Or, Timmy in the Torygraph. Its a bit broken I’m afraid, though it manages to get some obvious things right. But before I start on the actual matter, we need to sweep away some of the dross.
It starts Perhaps we can sit down and discuss this climate change thing like the adults we are? Put the Delingpoles over here, the vilenesses that are Greenpeace… and the problem – repeated elsewhere – is the pretence of equal treatment of the two “extremes” whilst actually clearly favouring one side. The bias continues in the treatment of climate sensitivity, though for something appearing in the Torygraph it isn’t bad.
The problem is the continuation: Timmy tells us that the IPCC range is 2-4.5 oC, that there are entirely honest and reasonable scientists… out there arguing that this range is either too high or too low (dubious, but we don’t need to worry about that for now) and that It is this “we don’t know” that leads to needing to do something. Economists call this uncertainty, and the correct and reasonable reaction to uncertainty is insurance. This is a broken variation on something I’ll call “mt’s argument”, because as far as I know mt is the person who has been making the (correct, unbroken) version of the argument for longest.
mt’s argument is that uncertainty does not help the cause for inaction, although it is frequently used as such by denialists and the lite. The idea that we don’t know enough climate science, or we don’t know enough about climate sensitivity to pin down its value, and therefore we should do nothing, is twaddle. And this is for two [*] reasons: the first and most obvious is that if there is uncertainty in climate sensitivity, then to first order it is as much on the high side as on the low side, so the mean damage is sort-of the same; so even at the idiot-argument level, it doesn’t work. But the other is that damage is non-linear in sensitivity, in the bad way, increasing faster than linear; so for symmetrical uncertainty about the mean, the more uncertainty, the higher the mean expected damage.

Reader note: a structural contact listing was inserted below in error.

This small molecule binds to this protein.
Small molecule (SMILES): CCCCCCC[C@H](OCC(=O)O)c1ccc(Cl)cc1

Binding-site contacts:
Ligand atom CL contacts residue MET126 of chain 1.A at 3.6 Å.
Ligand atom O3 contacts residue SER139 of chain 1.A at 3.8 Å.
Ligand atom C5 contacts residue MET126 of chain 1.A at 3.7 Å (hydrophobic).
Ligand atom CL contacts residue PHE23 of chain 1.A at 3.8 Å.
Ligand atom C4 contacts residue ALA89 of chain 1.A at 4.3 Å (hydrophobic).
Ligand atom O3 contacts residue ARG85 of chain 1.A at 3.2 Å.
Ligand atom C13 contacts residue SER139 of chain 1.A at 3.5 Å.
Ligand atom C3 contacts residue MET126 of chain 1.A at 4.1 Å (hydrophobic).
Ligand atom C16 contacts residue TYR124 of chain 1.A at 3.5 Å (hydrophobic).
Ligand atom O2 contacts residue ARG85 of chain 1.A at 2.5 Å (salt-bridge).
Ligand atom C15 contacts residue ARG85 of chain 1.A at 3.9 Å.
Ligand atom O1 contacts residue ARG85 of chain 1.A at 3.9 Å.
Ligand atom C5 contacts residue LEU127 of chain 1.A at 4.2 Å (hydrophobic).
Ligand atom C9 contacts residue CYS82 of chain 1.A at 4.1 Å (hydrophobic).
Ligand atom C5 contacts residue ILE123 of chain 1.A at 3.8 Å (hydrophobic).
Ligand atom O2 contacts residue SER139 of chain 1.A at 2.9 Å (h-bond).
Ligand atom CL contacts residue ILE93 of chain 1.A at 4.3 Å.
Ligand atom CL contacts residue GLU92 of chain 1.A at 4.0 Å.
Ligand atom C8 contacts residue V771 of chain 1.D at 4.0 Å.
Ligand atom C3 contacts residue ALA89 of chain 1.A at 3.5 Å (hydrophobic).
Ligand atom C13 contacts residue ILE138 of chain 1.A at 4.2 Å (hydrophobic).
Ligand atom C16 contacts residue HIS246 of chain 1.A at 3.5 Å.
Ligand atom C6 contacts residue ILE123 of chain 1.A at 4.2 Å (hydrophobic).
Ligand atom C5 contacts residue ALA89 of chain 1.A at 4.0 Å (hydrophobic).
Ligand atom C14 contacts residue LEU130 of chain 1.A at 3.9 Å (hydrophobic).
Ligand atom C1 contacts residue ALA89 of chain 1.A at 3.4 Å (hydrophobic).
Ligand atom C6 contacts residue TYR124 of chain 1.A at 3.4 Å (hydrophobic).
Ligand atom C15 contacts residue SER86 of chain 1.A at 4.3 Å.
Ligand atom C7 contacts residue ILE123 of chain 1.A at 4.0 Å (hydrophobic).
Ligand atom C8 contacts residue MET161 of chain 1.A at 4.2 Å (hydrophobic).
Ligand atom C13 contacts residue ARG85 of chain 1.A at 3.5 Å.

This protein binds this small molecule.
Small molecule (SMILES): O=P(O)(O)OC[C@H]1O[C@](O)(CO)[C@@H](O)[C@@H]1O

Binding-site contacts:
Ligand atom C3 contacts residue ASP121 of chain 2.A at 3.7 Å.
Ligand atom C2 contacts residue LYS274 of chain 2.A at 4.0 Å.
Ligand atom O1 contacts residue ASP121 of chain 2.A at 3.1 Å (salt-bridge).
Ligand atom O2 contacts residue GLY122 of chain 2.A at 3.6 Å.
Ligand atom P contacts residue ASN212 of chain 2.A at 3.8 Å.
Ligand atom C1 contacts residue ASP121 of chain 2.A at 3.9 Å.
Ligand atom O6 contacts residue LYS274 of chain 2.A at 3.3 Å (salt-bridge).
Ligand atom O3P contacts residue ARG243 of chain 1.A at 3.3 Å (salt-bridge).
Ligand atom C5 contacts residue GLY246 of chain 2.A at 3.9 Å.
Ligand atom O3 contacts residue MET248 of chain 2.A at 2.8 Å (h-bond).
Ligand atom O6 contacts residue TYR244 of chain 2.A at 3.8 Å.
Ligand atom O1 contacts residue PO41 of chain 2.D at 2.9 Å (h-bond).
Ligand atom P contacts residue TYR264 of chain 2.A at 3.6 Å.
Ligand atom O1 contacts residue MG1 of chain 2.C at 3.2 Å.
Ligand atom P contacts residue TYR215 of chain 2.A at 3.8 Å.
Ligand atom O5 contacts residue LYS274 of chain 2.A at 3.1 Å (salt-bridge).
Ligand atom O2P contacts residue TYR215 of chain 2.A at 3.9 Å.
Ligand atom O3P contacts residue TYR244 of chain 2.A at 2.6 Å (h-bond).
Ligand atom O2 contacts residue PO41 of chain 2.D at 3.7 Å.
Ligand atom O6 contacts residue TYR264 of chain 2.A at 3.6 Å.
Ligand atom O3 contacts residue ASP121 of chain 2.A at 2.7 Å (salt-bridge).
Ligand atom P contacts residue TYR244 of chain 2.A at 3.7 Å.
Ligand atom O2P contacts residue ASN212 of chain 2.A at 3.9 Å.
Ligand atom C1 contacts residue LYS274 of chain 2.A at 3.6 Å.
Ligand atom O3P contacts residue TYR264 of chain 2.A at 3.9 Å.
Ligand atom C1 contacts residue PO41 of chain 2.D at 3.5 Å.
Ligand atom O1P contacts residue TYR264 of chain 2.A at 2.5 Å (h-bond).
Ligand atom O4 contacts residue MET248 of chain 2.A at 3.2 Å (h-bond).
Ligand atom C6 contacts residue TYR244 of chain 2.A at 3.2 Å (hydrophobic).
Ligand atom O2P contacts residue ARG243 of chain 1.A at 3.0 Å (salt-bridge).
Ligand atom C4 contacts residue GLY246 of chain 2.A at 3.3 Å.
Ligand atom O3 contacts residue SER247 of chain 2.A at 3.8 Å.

But that isn’t what Timmy is saying. Timmy is asserting that only uncertainty makes action necessary. That if we knew, for certain, that climate sensitivity were 4 oC we would need to do nothing. This, of course, makes no sense at all. Fortunately, this doesn’t much matter, because the uncertainty is much less than Timmy thinks; as any fule kno, climate sensitivity is 3 oC.
The rest of the article argues for a carbon tax, and of course I agree, though I don’t agree that Stern is a good source for the correct numbers.
[*] Oh all right 3: because the distribution of climate sensitivity is limited below (effectively by 0.7 oC, unless you’re a nutter, definitely by 0, unless you’re a true wacko) then “uncertainty” about an expected value implies (to first order) more uncertainty above than below.